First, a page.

Support » Plugin: Yoast SEO » 301 redirect missing?

  • Resolved David G. Johnson

    (@haveanepiphany)


    It looks like in the latest version of the plugin, the possibility to redirect a page (or post, presumably, but I haven’t checked) with a 301 redirect has been removed.

    Is this correct? Or has it just been relocated to a place where I’m unable to find it? I’ve spent quite a bit of time looking for it.

    Thanks!

    https://wordpress.org/plugins/wordpress-seo/

Viewing 12 replies - 46 through 57 (of 57 total)
  • Please any one can tell me, why robots.txt file is not showing in wordpress backend.

    I have installed yoast update version.
    If i check the file online, then it exist, but why not showing in wordpress backend??????????????

    very disappointing and only discovered this now – so since you say old redirects remain, how do I see now what pages are redirected and how do I remove the redirect since this option is no longer in plugin settings?

    @thepresident try reading http://www.genesisclub.training/7809/301-redirect-removed-from-yoast-wordpress-seo/

    one reason htaccess is better you always know what is redirected then

    Very very bad move from Yoast.

    Oh dear. If we’re going to see features moved from free to premium and premium to free then this could be the downfall as people begin to lose trust. Consumers feel entitled, give them that otherwise a smart marketer will come along and give the consumers what they felt they were entitled to.

    As David G. Johnson put it in his earlier comment, you guys are well-respected and I do appreciate being able to use the Yoast SEO plugin for free. The Yoast SEO plugin is an extremely popular plugin and Yoast has a good reputation in the WordPress community. This reputation means that WordPress users and also developers often rely on Yoast plugins to be rock-solid.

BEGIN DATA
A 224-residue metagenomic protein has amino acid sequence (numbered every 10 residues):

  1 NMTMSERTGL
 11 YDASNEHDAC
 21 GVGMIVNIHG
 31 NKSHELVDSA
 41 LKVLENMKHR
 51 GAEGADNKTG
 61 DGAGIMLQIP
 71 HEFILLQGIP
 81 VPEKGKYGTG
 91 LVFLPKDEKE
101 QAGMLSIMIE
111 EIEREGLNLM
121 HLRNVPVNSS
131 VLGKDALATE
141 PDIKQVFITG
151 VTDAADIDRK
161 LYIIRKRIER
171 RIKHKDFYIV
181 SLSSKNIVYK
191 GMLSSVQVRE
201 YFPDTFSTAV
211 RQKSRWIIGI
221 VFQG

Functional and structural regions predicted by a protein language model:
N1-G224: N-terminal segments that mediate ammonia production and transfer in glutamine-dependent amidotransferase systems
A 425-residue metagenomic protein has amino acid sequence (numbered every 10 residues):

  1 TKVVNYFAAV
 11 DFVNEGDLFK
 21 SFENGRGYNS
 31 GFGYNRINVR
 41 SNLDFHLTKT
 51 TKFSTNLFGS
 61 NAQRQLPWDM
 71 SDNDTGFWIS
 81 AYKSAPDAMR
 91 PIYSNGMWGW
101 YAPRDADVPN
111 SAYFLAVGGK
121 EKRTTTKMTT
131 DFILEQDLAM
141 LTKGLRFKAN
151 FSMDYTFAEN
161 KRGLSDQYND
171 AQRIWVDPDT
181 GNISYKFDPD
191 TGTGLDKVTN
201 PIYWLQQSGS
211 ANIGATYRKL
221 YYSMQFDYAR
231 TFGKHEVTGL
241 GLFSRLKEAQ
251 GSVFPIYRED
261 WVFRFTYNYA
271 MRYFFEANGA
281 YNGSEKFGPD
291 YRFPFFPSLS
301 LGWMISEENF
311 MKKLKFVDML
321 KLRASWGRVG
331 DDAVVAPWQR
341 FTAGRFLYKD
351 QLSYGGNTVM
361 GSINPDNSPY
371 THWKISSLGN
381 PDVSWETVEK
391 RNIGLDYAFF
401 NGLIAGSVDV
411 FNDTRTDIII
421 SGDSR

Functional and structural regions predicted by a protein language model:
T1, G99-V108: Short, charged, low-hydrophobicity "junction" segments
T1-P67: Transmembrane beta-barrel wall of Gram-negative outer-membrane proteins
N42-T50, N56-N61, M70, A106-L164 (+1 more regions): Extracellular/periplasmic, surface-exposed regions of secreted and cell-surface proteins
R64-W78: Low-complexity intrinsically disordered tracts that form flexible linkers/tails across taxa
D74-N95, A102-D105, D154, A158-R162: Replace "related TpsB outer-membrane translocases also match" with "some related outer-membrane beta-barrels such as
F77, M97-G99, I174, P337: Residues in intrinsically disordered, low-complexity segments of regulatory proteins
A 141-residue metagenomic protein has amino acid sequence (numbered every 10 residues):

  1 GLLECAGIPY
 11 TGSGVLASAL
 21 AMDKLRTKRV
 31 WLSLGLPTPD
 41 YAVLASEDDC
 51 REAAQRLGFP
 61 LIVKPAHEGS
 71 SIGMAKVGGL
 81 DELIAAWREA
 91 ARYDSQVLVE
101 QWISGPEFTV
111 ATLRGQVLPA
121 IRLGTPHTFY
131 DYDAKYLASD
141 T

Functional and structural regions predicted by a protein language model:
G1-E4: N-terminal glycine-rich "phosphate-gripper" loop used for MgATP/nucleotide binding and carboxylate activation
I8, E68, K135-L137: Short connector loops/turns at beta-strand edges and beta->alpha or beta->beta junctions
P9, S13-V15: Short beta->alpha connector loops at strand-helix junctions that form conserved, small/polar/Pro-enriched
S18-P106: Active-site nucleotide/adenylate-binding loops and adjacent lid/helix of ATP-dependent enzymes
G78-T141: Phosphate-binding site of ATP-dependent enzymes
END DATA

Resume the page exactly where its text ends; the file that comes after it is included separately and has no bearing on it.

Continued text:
However, as they say, with great power comes great responsibility.

    And in software generally, and WordPress plugins and themes in particular, a key attribute that leads to “rock-solidness” is the thought given to backwards compatiblity and to unintended consequences.

    I understand the reason why this functionality was removed (I agree it is messy to manage redirects on a per-page basis), and appreciate that redirects are not “lost” (more on this further down).

    However, there are a couple of consequences of this decision which leaves me a little dissapointed.

    1. Loss of visibility

    Even though redirects are not “lost”, there are some consequences of removing the redirect edit field completely.
    — Crucially, the VISIBILTY of such a redirect has been removed as well. Sure, a redirect will happen, but, I have no way to edit the old redirect or even remove it (unless I am missing something). This is not an unsurmountable problem for a developer, but is a problem for clients who are not tech savvy.
    — It removes the ability to even see the existence of a redirect from the UI

    2. Unintended consequence